Many of the technology building   blocks needed to deliver Universal Credit already exist with the programme   reusing existing, proven IT, which represents about sixty per cent of what is   needed. Although there will be elements that need to be updated and parts which   need to be built from scratch – Ministers are clear that Universal Credit does   not require a major new IT system.

3 Comments

  1. Michael Wolf says:

    Considering all of the billions spent by various government departments over the last 10 years where we were told they would improve efficiency, save huge amounts and benefit the whole of government and the people – but were either never implimented or so far over their due date that they were already outdated by the time that they were finally finished, a government official, of any stature, making wide ranging statements about IT does not instill confidence. In business our stature is based on success not on retoric and failures. Before a government can effectively manage a country they have to first listen to the people and those who know from practical, not educational, experience or only listening to their own voice, and most of all they need to put two words back into their use – common sense!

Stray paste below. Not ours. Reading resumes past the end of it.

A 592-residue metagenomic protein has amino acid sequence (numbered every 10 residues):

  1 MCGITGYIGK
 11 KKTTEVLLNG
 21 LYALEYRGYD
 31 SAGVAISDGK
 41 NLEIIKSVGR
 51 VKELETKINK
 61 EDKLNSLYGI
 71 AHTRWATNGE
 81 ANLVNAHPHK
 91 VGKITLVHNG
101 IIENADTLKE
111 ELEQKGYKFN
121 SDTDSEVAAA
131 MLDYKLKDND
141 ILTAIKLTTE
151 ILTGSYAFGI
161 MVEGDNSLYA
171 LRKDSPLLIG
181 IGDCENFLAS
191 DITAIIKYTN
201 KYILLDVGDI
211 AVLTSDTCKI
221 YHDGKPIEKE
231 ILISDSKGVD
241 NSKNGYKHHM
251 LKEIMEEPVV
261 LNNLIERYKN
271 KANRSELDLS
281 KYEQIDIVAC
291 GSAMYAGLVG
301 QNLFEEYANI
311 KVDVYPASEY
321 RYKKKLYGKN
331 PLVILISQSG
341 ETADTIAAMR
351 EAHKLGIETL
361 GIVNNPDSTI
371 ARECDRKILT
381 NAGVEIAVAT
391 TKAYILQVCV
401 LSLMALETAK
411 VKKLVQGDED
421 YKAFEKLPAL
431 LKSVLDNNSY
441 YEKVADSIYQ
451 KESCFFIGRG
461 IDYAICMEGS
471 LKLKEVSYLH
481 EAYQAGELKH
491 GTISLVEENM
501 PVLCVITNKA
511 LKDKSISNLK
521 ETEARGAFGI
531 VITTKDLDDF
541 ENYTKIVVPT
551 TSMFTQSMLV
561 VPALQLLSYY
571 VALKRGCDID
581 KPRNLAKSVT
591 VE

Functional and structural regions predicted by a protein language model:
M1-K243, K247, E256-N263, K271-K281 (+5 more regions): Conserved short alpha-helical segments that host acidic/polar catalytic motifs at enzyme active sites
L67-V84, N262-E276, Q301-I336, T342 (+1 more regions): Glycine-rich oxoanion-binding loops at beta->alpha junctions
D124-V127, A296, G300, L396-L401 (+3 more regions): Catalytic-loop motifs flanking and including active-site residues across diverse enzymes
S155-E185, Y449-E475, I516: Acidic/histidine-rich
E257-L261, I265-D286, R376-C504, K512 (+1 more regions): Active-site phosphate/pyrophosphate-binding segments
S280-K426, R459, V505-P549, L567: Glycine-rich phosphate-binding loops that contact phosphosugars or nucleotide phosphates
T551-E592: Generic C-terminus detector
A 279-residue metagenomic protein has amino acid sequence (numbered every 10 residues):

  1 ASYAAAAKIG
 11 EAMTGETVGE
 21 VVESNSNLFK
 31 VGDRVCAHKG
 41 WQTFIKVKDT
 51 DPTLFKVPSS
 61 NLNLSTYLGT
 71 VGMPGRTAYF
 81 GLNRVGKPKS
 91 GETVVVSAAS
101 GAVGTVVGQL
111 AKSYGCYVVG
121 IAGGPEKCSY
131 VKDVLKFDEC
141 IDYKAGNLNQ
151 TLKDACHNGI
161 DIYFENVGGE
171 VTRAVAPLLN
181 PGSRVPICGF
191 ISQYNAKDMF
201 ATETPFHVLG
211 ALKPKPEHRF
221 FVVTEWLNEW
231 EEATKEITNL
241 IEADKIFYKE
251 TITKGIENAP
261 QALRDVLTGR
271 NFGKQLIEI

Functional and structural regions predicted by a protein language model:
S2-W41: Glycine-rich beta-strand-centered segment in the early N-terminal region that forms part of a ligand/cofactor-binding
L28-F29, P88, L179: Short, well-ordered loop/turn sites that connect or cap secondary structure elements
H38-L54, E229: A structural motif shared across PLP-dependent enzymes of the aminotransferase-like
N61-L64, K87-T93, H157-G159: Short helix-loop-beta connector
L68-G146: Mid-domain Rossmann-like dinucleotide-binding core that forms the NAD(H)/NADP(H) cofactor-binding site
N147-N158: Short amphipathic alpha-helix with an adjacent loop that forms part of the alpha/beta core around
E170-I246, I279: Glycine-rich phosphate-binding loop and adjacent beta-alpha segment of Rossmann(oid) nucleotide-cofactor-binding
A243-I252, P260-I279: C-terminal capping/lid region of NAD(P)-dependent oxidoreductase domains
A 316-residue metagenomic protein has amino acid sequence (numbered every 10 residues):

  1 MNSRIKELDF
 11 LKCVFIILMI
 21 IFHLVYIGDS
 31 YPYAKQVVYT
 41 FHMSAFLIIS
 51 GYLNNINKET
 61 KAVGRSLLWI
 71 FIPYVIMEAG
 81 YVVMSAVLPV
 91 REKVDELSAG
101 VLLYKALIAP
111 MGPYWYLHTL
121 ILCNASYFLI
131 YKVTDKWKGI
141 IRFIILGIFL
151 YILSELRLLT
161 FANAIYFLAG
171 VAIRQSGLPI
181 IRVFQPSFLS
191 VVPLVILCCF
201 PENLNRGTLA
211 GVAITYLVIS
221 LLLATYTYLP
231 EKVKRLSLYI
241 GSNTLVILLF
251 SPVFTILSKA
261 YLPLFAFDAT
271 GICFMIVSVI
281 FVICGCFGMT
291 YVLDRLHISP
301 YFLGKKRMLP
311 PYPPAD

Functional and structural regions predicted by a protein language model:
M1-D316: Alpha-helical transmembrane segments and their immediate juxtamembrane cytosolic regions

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  2. Len Taylor says:

    I anticipate the Universal Credit System being a disaster. Unfortunately Government throws vast sums of money at these IT systems, and I can’t think of one that has worked properly, with many being abandoned. This hugely complex system is being rushed in, and I expect there will be numerous problems with it. The worst thing is that when it does all go down the toilet, millions of people who depend on these benefits are going to be left high and dry. Iain Duncan Smith has announced the time scale for the transition, but I expect this will slip by months or years. Frankly, I hope it does fail, because any benefits system that excludes people with more than £6k in savings is a joke. Many have saved hard for their futures, and the futures of their children. Now, they will be forced to spend those savings or lose all their benefits. Disgraceful from a government that claims it wants to encourage people to save for their retirement, and their children’s further education.

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  3. Real Life says:

    This assumption that if you’re self-employed you must be earning money is interesting. In reality this is often not the case – so people will have no incentive to set up businesses that have a long lead in to profitability, or are vocational, or susceptible to disaster. Take farms or market gardens – with the appalling weather and growing supermarket abuse of monopoly purchasing power (over milk, for example) people have had to work thousands of hours this year without earning anything at all – just to keep their businesses alive. Many depend on tax credits (they still have to pay fuel duty, VAT, council tax etc.) to keep afloat and this gives some sectors of the economy a lifeline to continuing productive activity. Under universal credit they will be forced out of business, and that productive activity will cease.